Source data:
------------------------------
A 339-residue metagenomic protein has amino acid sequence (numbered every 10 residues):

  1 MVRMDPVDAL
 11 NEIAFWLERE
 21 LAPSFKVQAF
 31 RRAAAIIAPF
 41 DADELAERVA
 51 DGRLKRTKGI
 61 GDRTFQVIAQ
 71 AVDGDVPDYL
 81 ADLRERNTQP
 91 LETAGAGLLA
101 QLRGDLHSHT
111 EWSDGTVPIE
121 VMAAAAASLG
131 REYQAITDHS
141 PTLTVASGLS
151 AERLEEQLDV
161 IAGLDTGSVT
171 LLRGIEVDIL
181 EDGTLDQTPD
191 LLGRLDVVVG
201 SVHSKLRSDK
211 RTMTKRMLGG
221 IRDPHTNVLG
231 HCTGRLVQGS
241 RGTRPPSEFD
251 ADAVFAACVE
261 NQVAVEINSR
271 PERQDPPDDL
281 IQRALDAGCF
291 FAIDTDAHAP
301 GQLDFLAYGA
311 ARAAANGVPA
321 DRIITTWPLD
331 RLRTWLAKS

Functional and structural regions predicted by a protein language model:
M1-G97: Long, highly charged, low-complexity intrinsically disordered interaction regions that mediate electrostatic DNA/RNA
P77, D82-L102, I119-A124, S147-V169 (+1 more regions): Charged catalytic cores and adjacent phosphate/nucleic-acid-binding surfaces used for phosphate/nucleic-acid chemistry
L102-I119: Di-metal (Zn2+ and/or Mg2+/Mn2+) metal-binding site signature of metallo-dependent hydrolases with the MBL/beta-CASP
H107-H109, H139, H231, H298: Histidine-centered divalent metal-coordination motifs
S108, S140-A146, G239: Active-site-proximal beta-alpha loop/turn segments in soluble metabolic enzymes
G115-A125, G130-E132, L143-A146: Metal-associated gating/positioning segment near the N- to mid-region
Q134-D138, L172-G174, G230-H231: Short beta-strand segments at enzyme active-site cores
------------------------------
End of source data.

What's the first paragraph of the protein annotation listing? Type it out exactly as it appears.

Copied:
A 339-residue metagenomic protein has amino acid sequence (numbered every 10 residues):